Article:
I’ve been getting lots of questions from moms of young boys who have a hard time getting their sons to sit still. Some of these moms don’t feel like they are able to teach their sons anything. They are unsure of how to get their sons to slow down long enough to sit through a book, complete a worksheet, or finish their math problems.

7 Ways to Teach Your Son When He Won't Sit Still

When your son is extremely active, how do you slow him down long enough to get him to learn? There are a couple of ways to look at this issue.

First, it is natural for boys to want to be on the move.

Especially when they are young, sitting still isn’t a skill that many boys can master. It is only after spending time working with them that boys will slowly increase their attention span and gain the ability to sit still for any length of time. As moms, we know that kids need to be taught how to tie their shoes or complete math problems; but, for some reason, we think they should have been born with the ability to sit still. This is certainly not the case.

The other way to look at this issue is that children don’t always need to be sitting still to be learning.

In fact, most children learn better when they are moving and doing than when they are sitting and listening. The famous adage, “I hear and I forget. I see and I remember. I do and I understand” is certainly true. Most people will learn much more from moving and doing and completing projects than they ever will from sitting and listening or watching while someone else does something.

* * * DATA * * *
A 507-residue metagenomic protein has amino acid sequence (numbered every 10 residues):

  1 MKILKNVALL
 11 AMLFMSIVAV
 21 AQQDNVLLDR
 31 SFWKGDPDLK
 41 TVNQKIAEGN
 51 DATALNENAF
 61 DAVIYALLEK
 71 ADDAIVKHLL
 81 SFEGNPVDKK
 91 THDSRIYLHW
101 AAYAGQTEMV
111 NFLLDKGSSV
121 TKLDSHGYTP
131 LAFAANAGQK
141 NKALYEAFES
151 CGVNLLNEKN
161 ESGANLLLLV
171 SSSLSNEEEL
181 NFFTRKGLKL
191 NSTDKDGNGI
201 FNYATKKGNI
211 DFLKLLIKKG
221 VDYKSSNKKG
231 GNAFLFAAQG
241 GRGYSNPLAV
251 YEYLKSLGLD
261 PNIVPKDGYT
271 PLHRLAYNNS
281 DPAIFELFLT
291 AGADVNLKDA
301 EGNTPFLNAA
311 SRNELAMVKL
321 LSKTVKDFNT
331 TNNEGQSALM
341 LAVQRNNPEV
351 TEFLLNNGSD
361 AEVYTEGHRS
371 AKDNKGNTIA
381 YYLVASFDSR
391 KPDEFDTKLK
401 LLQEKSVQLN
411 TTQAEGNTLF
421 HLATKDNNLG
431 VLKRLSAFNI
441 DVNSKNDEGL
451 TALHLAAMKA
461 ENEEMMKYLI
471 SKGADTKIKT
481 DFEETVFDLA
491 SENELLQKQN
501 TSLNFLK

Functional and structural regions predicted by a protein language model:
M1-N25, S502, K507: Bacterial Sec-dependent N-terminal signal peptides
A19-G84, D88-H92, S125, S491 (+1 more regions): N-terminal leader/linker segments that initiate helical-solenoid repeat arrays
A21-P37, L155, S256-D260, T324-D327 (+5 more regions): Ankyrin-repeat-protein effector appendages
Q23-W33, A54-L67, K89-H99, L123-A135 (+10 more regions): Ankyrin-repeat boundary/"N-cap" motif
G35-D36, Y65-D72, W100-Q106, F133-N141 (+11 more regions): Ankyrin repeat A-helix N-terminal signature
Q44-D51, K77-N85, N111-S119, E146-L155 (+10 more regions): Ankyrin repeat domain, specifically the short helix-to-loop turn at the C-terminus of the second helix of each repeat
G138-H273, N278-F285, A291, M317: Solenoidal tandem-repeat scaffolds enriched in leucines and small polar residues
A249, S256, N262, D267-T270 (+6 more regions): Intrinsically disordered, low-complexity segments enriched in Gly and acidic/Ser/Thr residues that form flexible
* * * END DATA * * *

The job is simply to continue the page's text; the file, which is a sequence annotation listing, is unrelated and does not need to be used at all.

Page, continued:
Does that mean that if your child can’t sit still you don’t have to address the issue? Not at all. Sitting still is certainly an important skill to develop. But develop is the operative word. And you need to help your child learn this skill. It may take time – especially for some children for which being still doesn’t even come close to coming naturally.

Learn & Grow Hands-On Lessons for Active Preschoolers

Below are some tips for teaching your active son while helping him acquire the skill of sitting still:

1 – Be Patient

The most important thing to remember is to be patient with your child. Nothing makes a boy more antsy than having his parent angry or frustrated with him. Remember that learning to sit still for any length of time will take time. Take a deep breath when you feel yourself getting frustrated.

Over time, you will see results with your child. And the more patient you are as you work with your child, the faster all of his skills will develop.

2 – Work with him slowly

All skills take time to develop. Sitting still is no exception. Use a timer as a stopwatch to see how long your child can sit still (or glance at the clock if a visible timer makes your child anxious.) Then gradually add a minute at a time until your child is able to sit and listen for longer periods of time. Be sure to reward your child as they make progress.

boy jumping3 – Give your child something to do

While listening, it helps some children tremendously to be able to do something with their hands. Let them build with blocks while they listen, quietly play with letter tiles, rock back and forth on the floor, play cat’s cradle… or any other mindless activity. You might think that your children aren’t paying attention to you if they are doing something else while you read or instruct them; however, often this is not the case.